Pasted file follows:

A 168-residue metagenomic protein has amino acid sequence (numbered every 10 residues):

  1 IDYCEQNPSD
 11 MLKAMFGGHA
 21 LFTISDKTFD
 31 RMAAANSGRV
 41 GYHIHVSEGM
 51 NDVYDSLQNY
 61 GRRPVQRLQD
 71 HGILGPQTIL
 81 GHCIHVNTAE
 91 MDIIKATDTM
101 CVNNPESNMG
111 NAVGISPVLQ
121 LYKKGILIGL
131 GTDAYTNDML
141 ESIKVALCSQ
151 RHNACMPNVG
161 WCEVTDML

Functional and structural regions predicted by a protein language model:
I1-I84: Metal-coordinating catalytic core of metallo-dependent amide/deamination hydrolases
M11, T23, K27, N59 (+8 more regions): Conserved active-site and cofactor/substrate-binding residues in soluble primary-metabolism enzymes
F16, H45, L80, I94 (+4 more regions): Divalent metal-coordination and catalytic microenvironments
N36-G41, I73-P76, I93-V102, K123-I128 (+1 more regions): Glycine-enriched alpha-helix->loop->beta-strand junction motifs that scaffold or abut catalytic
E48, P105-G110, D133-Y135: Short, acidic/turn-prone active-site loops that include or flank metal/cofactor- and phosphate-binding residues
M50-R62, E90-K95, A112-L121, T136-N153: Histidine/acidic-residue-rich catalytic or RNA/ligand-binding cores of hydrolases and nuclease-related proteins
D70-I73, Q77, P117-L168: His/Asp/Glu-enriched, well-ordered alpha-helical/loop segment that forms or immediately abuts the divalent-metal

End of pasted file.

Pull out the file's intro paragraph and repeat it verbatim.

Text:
A 168-residue metagenomic protein has amino acid sequence (numbered every 10 residues):